SOUTH AFRICA – After a four-year decline, poultry imports into South Africa have rebounded, with imports for the first 11 months of 2023 surpassing the total for the entire year of 2022.

This marked the first time since 2018 that chicken imports have comfortably exceeded the previous year’s levels.

Poultry imports, predominantly chicken, peaked at 566,000 tonnes in 2018 and steadily decreased to 373,000 tonnes in the previous year.

Several factors contributed to this decline, including bird flu outbreaks in Europe, the United States, and Argentina, disruptions caused by the COVID-19 pandemic, Rand depreciation, and higher import tariffs.

The recent recovery in imports has occurred despite ongoing bird flu outbreaks in Europe and the US. Currently, only three European Union countries can export to South Africa, and 23 US states are experiencing bird flu bans.

Notably, the increase in imports was driven by specific categories, such as mechanically deboned meat (MDM) and offal. MDM, a paste used in processed foods, constituted 62.6% of chicken imports in November, while offal, including chicken heads, feet, and livers, made up 18.5%.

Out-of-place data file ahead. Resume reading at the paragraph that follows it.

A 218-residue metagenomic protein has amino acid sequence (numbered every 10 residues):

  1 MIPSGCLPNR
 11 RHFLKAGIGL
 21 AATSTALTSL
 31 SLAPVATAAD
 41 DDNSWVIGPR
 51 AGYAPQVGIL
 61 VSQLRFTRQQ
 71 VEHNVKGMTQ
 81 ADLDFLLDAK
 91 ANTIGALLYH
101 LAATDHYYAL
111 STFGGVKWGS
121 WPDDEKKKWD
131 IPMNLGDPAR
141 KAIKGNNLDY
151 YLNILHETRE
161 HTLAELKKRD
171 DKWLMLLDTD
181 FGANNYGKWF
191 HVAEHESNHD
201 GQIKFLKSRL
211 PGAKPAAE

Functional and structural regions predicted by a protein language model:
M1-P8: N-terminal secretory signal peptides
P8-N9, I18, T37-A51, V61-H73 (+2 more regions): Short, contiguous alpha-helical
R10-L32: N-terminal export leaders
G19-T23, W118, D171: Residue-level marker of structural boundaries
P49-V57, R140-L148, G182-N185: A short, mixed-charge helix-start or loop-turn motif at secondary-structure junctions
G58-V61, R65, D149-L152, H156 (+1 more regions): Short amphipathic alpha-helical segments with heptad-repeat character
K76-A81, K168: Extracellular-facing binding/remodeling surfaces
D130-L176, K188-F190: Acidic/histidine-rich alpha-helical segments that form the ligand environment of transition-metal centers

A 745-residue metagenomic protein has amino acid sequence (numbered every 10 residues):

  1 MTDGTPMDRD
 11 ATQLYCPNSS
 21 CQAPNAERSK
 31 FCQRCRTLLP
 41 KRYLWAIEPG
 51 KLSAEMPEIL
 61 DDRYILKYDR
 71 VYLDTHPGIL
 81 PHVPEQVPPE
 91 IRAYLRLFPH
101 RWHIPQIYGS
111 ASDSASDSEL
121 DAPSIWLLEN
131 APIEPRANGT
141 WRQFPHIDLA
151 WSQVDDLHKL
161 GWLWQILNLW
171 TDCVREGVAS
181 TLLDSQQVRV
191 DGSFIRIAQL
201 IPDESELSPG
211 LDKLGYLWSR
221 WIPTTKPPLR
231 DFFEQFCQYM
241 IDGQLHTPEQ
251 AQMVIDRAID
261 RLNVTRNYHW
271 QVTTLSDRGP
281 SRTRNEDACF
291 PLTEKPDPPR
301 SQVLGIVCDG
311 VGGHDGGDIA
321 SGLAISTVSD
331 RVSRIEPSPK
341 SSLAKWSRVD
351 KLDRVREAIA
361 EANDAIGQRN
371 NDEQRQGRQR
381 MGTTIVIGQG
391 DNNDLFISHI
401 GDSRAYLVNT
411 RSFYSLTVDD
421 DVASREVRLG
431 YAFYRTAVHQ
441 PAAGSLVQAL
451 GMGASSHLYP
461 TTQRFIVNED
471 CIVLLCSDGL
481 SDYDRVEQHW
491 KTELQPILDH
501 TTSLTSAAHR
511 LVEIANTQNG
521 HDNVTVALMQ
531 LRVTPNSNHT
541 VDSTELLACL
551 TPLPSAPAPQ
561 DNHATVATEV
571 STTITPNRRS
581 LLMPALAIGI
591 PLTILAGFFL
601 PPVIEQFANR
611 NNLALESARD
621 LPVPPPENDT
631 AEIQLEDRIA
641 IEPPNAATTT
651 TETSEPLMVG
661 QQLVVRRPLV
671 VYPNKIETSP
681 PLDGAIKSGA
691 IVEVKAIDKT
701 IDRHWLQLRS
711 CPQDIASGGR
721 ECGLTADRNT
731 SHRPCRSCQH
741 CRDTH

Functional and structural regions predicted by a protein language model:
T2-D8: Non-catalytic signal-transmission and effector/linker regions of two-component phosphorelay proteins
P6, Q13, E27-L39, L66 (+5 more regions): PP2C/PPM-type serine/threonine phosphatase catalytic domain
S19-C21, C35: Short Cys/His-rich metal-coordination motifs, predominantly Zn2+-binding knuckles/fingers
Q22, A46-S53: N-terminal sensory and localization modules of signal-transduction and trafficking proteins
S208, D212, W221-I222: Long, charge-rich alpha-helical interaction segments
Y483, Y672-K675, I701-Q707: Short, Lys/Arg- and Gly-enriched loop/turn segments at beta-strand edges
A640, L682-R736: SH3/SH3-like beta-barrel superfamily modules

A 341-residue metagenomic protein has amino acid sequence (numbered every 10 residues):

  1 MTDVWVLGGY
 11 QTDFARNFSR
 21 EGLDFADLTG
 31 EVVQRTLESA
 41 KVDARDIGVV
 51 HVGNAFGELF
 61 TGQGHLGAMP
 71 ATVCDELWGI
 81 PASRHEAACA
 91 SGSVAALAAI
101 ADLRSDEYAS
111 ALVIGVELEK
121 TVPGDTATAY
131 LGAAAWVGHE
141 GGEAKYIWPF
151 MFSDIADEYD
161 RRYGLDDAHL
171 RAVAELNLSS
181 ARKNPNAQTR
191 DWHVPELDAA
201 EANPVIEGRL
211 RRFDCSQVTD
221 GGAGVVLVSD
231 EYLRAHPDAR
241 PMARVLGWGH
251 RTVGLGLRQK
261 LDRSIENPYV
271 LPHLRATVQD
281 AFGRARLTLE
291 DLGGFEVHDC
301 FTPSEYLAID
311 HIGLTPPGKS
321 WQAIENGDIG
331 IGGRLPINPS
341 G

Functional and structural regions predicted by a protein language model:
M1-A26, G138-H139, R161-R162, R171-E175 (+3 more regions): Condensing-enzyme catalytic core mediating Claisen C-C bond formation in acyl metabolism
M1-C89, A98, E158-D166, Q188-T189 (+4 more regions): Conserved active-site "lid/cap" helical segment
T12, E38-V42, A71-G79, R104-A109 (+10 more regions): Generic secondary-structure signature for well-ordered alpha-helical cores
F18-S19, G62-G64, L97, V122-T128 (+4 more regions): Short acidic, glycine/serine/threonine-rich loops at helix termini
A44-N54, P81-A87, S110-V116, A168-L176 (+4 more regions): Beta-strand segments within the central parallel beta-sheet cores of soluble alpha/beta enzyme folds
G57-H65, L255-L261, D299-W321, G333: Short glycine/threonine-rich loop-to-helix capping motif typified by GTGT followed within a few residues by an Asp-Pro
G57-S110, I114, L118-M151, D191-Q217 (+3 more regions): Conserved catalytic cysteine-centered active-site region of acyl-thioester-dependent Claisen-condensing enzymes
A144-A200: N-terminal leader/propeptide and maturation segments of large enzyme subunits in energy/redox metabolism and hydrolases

Both categories have been rising yearly and are at their highest levels since 2020. Brazil is the primary source for both MDM and offal, supplying 80% of South Africa’s chicken imports.

Despite bird flu issues, the US remains a significant source of bone-in chicken portions, such as leg quarters, thighs, and drumsticks.

Brazil is the dominant supplier overall, accounting for 80% of South Africa’s chicken imports, while the EU has gradually recovered to a 7% share.

While the increase in MDM and offal imports is noteworthy, there is positive news for South African chicken producers.

Imports of bone-in chicken are steadily declining, constituting 14.5% of chicken imports, with the lowest total expected in 2023 since 2020. Despite the decline in volume, bone-in chicken imports in 2023 still had a landed price of R1.17 billion.

The shifting patterns in the import market raise questions about future trends and whether there is a looming increase in dumped bone-in imports.

These developments revealed the complexities and challenges faced by South African poultry producers in a dynamic and competitive global market.

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